“On July 3rd, 1863 Mdewakanton Dakota Sioux Little Crow and his son Wowinapa were foraging for berries on their traditional lands in Minnesota, when they were spotted by Nathan Lamson and his son. Minnesota had recently enacted a law that paid a bounty of $25 for every Sioux scalp. Little Crow was killed while his son escaped; Little Crow’s scalp was put on public display in St. Paul, Minnesota while his body was transported back to Hutchinson where it was again mutilated by the citizens. His body was dragged down the town’s Main Street while firecrackers were placed in his ears and dogs picked at his head. After their celebration, the town disposed of the body in an alley, where ordinary garbage was regularly thrown.”
A fragment from an Israeli missile, extracted from 15 year old Palestinian girl …
… a premature baby, rescued from her dead mother’s womb after the latter was killed in an Israeli airstrike.
Photo credit: Samar Abu Elouf, July 2014 [source]
(by Dawn Paley, via Media Co-op)
It appears that a mass grave found near Iguala, Guerrero, over the weekend which is said to contain up to 34 bodies, contains the remains of at least some of the 43 students who were kidnapped by police on Friday.
The students were rural youth studying to become teachers. Their student association is known to be one of the most organized and combative in the country. They were brothers, sons, and friends, and some of them were fathers. They were tortured, dismembered and burned before being buried.
This isn’t the first grave of its kind to be dug in Mexico, far from it.
There have been hundreds of clandestine mass graves dug and filled with corpses since Felipe Calderón declared the war on drugs in December, 2006. The discovery of some of these graves garnered international attention, while others went under the radar almost completely. There’s no solid, reliable count of bodies, or of graves. Then there are those which have yet to be discovered. Migrant activists go so far as to call Mexico a giant cemetary, claiming that as many as 120,000 migrants could be secretly buried across the country.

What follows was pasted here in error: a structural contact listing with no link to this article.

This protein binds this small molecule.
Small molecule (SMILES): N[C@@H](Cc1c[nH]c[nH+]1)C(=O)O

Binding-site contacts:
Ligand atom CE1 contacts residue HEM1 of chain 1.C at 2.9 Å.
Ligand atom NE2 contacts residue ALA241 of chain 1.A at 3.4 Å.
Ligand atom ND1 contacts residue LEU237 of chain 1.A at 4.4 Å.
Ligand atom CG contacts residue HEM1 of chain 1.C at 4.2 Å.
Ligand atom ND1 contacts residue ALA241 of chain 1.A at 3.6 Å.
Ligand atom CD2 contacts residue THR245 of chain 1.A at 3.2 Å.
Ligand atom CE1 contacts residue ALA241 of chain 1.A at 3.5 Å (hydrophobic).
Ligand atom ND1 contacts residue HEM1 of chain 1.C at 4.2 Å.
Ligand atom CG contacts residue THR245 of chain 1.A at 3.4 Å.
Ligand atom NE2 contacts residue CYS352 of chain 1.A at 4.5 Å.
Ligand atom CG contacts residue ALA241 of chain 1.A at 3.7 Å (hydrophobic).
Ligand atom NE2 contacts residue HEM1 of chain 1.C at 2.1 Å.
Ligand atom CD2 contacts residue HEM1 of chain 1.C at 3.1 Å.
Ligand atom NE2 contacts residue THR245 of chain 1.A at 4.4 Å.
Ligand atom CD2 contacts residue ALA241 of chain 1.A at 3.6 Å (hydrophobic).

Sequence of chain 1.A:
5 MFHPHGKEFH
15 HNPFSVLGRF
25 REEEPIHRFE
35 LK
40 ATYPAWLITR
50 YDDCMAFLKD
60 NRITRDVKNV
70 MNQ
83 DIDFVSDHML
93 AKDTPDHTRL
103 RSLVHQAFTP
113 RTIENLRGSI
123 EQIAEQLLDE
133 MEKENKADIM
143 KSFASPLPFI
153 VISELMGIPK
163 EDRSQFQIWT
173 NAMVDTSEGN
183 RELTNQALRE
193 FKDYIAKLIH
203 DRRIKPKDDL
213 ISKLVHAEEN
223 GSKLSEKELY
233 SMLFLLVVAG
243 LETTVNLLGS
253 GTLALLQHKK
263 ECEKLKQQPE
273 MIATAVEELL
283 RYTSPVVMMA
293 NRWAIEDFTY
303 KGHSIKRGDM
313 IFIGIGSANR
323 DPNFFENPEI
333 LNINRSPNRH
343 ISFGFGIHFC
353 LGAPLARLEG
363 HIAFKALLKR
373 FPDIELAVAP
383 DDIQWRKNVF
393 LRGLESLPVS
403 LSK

The US media is struggling to tell the story of the bad Guerrero police who passed detained students off to crime gangs. The first thing we can do to break the silence about what is happening in Mexico is call things by their name.
The killers in Iguala were not drug gangs. They were cops and paramilitaries. Paramilitaries are non-state armed groups who work with state forces. There can be no clearer example of the horrors of state and paramilitary violence than what has happened to these students.
Parts of Mexico are deeply paramilitarized, a process which was accelerated and fortified by the Merida Initiative as well as internationally sponsored police professionalization programs.
I’m a grad student in Mexico, and in talking with my peers over the past couple days, the fear and the rage is tangible. On Wednesday, students around the country will bravely march against this barbarity, this terror at the hands of the state. The worst thing we can do is to be silent about this.
via Peter Frase at Jacobin: